As it was, I met women, I met girls, much like these, in one of the most sacred places I'd ever been, Lalibela in the north of Ethiopia.

The knowledge that these girls are likely to have their clitorises and labia cut out is almost unbearable. Cut out because these parts offend. It is a tradition now so steeped in history that it predates both Christianity and Islam. It is a tradition that is so powerfully culturally embedded that mothers and grandmothers do it to their own daughters. The patriarchal appropriation is complete - women believe by doing this that they are freeing their girls from the ugliness of genitals that if left, would grow down to their knees. The smell would be horrific. The irony is of course, that so many girls who are cut go through lifelong issues of repeated infections and odours.

More and perhaps most importantly, by going through this ritual, their daughters are cleansed for marriage. An uncut woman will remain unmarried. And in Ethiopia, that means she will remain status-less. It is literally inconceivable to be unmarried.

So what is at the root of FGM? Clearly, female control. But it is wider than this. It's done to ensure first virginity, then chastity. This is because its most extreme form, infibulation, means that the wound is also sewn up. A hard plug of scar tissue forms - literally the body's own chastity belt. This is then cut open, on a girl's wedding night (because child marriage is still the norm) and also at every subsequent birth - cut open, sewed back up again.

There are other reasons. Even though it predates religion, many people believe that it is part of Islamic culture. Few imans preach against it. Most in fact believe it is the same status as male circumcision, which is promoted in the Qu'ran. Christiantiy too in Africa remains pretty silent about it.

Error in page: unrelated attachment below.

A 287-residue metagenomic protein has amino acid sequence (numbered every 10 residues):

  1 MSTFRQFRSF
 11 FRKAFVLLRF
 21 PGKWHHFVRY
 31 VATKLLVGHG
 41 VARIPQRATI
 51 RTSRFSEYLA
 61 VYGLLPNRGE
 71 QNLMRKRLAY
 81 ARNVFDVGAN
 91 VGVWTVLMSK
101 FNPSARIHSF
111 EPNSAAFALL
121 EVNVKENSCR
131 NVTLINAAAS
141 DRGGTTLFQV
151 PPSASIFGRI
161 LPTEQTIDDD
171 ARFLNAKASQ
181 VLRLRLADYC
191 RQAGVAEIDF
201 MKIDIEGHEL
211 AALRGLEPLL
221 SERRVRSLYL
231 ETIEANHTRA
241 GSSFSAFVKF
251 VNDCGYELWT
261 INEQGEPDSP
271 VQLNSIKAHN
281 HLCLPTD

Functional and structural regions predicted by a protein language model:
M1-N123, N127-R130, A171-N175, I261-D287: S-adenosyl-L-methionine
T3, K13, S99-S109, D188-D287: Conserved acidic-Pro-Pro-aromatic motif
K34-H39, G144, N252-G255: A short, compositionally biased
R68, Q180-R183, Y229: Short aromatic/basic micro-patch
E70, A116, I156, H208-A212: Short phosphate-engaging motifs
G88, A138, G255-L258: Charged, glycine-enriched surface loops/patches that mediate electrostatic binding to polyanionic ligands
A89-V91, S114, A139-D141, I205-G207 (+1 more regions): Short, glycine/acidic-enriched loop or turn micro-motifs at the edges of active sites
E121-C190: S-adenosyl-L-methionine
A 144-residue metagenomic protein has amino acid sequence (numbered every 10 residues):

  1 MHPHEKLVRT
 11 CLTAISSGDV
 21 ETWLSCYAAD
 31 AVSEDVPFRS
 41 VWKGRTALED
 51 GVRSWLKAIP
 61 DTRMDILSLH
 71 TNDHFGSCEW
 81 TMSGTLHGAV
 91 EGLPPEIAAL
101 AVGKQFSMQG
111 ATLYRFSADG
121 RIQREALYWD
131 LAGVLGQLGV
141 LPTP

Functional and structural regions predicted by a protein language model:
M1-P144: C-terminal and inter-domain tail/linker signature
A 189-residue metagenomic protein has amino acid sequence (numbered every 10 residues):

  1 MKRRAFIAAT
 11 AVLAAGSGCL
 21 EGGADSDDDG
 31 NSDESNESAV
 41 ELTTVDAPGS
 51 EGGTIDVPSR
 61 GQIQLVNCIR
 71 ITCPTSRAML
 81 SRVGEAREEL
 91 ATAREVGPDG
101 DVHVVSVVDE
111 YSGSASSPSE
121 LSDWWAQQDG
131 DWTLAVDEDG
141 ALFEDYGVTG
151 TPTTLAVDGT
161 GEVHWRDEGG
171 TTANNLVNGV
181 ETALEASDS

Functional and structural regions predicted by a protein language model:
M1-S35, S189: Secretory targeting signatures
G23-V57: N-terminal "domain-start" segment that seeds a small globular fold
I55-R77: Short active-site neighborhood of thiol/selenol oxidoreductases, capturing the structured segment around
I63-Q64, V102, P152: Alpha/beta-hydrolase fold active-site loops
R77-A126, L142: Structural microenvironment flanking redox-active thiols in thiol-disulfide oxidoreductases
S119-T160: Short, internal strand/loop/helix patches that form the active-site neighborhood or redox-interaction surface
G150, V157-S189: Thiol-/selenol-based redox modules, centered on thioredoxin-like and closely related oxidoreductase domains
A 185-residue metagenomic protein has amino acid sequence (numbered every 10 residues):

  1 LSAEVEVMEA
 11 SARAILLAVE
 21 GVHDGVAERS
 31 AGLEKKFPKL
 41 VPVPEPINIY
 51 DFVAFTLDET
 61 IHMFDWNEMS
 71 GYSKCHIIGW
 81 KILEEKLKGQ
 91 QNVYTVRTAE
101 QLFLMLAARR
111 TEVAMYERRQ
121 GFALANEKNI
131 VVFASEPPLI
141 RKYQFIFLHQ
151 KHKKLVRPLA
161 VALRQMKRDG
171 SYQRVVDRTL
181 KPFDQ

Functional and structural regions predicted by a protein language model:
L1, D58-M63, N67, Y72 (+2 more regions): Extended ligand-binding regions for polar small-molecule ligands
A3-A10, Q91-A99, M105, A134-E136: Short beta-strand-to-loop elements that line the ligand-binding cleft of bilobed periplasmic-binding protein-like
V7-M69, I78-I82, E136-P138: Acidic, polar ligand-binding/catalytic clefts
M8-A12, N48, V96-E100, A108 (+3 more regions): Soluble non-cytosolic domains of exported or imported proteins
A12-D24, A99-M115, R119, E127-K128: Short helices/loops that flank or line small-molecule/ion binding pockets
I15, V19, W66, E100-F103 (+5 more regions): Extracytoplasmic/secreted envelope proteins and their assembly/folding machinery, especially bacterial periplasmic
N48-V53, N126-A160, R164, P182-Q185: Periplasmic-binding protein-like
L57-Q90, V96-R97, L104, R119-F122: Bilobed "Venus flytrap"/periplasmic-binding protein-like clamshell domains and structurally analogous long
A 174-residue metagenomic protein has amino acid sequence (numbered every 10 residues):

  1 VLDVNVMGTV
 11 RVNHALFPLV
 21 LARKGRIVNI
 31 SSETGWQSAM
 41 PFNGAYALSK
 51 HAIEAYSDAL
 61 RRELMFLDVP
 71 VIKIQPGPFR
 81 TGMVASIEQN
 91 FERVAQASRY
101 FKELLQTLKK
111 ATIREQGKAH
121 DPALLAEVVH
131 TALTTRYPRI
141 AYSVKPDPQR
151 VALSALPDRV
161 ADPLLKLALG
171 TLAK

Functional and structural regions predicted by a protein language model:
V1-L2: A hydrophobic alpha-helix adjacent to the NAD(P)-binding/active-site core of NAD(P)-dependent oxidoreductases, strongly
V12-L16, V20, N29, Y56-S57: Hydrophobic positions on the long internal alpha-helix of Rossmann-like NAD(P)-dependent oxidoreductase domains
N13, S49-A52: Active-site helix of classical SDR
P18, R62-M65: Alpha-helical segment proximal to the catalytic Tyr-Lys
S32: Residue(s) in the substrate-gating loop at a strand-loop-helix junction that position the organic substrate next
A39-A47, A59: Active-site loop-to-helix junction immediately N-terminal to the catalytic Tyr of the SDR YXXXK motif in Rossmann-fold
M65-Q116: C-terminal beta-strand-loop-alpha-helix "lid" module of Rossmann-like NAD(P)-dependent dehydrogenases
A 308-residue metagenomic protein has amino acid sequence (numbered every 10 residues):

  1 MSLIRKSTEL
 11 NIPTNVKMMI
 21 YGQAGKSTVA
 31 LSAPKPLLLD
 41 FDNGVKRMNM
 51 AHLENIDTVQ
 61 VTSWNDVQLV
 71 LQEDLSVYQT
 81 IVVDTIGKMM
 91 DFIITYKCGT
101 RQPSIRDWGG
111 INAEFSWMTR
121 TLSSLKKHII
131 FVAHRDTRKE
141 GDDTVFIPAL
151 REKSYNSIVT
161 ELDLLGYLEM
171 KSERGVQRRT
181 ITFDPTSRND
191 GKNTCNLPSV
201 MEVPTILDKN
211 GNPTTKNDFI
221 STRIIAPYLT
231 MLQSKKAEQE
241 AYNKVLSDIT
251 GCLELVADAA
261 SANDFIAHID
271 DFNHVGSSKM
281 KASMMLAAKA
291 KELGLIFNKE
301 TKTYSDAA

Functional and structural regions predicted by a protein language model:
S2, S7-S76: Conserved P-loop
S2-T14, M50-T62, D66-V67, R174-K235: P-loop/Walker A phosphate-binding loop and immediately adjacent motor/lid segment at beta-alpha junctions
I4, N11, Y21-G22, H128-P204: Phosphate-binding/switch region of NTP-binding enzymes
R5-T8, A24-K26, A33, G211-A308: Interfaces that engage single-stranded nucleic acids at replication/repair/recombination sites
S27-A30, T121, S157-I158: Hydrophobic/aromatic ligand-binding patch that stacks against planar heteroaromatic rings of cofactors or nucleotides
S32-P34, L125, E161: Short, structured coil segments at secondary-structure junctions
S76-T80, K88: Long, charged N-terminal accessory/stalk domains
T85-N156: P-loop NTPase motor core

So enough of the FGM lesson. Why am I standing at the school gates, nose pressed, looking in?

Because a social enterprise, as far as I can work out, needs an income stream. What income stream to help these girls? What income stream attaches itself to behavioural change? Perhaps training - but this issue needs community driven, embedded work. On a massive scale. It needs advocates within communities, not do-gooders from across the seas telling others how to live their lives.

All I can think of is a straightforward model of fundarising here to channel to those over there. The intervention? Community based education. Community health workers who can tell of the links between girls' problems and FGM. Wholescale community shifts towards allowing girls who are not cut to be married (very achievably - this is the UNICEF/Innocenti approach, predicated on game theory). Giving circumcisers economic alternatives to support their livelihoods. Asking National Governments to enforce their own laws that ban FGM (in 24 of the 28 practising countries) and asking international players to really step up to the plate and start using their influence.

So, that's an introduction to the vagaries of FGM.

I hold those little girls in my mind though, as I go through trying to make sense of all this. I've given up full time work to both volunteer on this but also to somehow make some practicable change. I find the NGO world difficult to penetrate, obscure and behemoth like. The private sector has little interest, for obvious reasons. Little girls in Africa? The funding world finds little to do, concentrating on infectious diseases like malaria.

I found myself on the plinth on day 4. It was a remarkable humbling experience to stand in orange, pull on 40 different t-shirts all with different countries and then cut the petals of a red rose and fling them into the air, with the words: "This is for the three million girls around the world, who will be cut this year." The crowd stayed with me. Afterwards, people came up to me, put their arms around me. One man in a disabled buggy came over and simply said, "I didn't know. I just didn't know - thank you." That seemed to say it all.